We go behind the scenes of start-up company Miroculus to explore the roles of alumna Fay Christodoulou and EMBL’s Genomics Core Facility in the development of a non-invasive test for early-stage disease.
“Everything started with a dream,” says Alejandro Tocigl, an entrepreneur from Chile and CEO of Miroculus, a start-up company aiming to ‘democratise’ molecular diagnostics with a tool that could enable patients to be checked for diseases in a simple and affordable way, using just a millilitre of blood. His goal is clear: “To improve early diagnosis, to monitor diseases on a constant basis, and for this to be available to everyone, wherever they are in the world.” Like Tocigl, most of the other founders of Miroculus are also from emerging economies and they are acutely aware of the lack of purchasing power of these countries, especially when it comes to what they call ‘medicine for the masses’. “We want this tool to be available to all of them,” says Tocigl. “We don’t want to discriminate based on socio-economic status.”
Miroculus’ chief scientific officer is EMBL alumna Fay Christodoulou, an expert on microRNAs, which form the basis of the company’s technology. She first met Tocigl and the rest of Miroculus’ founding team in 2013 during a ten-week graduate studies programme at Singularity University, a California Benefit Corporation located at NASA Research Park in Silicon Valley, which offers programmes and activities that encourage the use of technology for change. Its graduate programme attracts individuals from a broad spectrum of disciplines and encourages them to pursue an ambitious goal: to develop an idea and a viable business plan that harnesses exponential technologies to positively impact one billion people within ten years. Christodoulou teamed up with Tocigl together with Pablo Olivares, a doctor also from Chile; Gilad Gome, a biotechnologist from Israel; Ferrán Galindo, an entrepreneur from Panama; and Jorge Soto, a Mexican electronic engineer. The six of them struck on the idea to develop a simple blood test that utilises the potential of microRNAs in the bloodstream as highly sensitive biomarkers for disease detection.
MicroRNAs are small pieces of RNA that regulate gene expression, the building of proteins from the information encoded in DNA. First discovered in 1993, a relationship between microRNA dysregulation and cancer was reported in 2002. Six years later, researchers found that microRNAs circulate in biological fluids like blood, which makes them promising biomarkers for the early stages of cancer, heart disease and neurological diseases. The detection of specific microRNAs in a sample makes it possible to diagnose a disease, identify its type (each tumour, for example, has its own microRNA signature), and monitor its progression and treatment in minimally invasive ways. However, techniques involving microRNAs are challenging because these molecules are no more than 22 nucleotides long and cannot easily be detected with traditional DNA-based methods. Moreover, they are often very similar: two microRNAs may share all but one nucleotide. Hence, methods for their detection and classification need to be able to tell two microRNAs apart based on very small variances.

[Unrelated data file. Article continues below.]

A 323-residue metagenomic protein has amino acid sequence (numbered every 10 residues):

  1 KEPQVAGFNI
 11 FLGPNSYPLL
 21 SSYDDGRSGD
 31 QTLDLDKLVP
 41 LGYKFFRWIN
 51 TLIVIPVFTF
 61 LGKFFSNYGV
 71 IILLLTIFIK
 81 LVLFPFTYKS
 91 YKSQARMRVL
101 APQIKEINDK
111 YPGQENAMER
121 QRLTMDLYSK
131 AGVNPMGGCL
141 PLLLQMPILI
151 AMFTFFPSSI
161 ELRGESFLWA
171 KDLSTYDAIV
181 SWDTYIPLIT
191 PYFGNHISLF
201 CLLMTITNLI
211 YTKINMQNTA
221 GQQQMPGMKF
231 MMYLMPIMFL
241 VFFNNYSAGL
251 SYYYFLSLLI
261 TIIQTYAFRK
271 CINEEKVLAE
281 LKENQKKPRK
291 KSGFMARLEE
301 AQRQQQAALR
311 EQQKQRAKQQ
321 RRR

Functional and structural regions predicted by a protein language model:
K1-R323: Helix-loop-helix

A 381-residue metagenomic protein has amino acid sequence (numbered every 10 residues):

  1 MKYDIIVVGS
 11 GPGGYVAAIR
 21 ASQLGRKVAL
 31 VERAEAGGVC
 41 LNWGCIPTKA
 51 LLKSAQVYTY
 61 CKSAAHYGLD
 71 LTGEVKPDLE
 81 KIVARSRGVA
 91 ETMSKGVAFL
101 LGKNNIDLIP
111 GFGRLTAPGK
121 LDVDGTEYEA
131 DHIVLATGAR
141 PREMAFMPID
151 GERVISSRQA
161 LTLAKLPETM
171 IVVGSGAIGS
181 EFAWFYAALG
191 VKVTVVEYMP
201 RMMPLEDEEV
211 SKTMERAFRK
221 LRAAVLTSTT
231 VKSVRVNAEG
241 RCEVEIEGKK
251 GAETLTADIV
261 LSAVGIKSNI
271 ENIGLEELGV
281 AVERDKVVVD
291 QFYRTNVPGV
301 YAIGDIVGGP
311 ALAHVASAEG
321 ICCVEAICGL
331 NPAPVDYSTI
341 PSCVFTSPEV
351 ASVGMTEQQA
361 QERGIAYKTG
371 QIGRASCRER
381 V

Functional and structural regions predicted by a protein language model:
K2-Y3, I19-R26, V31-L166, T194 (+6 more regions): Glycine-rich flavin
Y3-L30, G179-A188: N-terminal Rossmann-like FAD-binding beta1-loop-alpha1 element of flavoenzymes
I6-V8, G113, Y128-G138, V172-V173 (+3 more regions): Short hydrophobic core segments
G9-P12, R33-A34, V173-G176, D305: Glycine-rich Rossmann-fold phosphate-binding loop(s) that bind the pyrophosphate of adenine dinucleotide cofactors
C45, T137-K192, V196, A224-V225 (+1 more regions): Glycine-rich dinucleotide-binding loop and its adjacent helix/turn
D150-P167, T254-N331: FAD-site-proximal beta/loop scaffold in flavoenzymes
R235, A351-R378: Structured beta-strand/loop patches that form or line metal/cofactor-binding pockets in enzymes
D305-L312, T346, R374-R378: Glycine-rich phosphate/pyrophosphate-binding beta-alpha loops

Miroculus can potentially offer a disease agnostic screening test which simply interprets the microRNA signatures that are found
Christodoulou’s expert knowledge of microRNAs stems from years of research in the field. She completed her doctoral thesis on ancient animal microRNAs at EMBL in 2010 and investigated the role of microRNAs in thyroid cancer during her postdoctoral research. “I have been following the field since 2005 and I am very familiar with the technologies that are available,” she says. “When I think of what we are doing, something like this is definitely missing.” What they are doing is building – and perfecting – a device that scans for diseases quickly, easily and affordably. Miroculus’ method extracts the microRNAs from a standard blood sample and these are then pipetted into a 96-well plastic plate. Each well is filled with the company’s patented biochemical assay that produces a fluorescent signal in the presence of a specific microRNA. To run the assay, the plate is placed inside the device – called mir.i.am – which can be connected to a smartphone. The phone takes photographs during the reaction and sends them to a cloud where the pattern of illuminated wells is matched against data on which disease is associated with which microRNA pattern. “It is the combination of specific microRNAs found in a sample which can reveal the source of a pathophysiological condition,” explains Christodoulou. “By providing an affordable and easy to use platform that can ‘read’ which microRNAs circulate in a sample, Miroculus can potentially offer a disease agnostic screening test which simply interprets the microRNA signatures that are found.” Thus, whereas other diagnostic tests look for a specific disease, Miroculus’ method could be applied to multiple disease types.
Design to development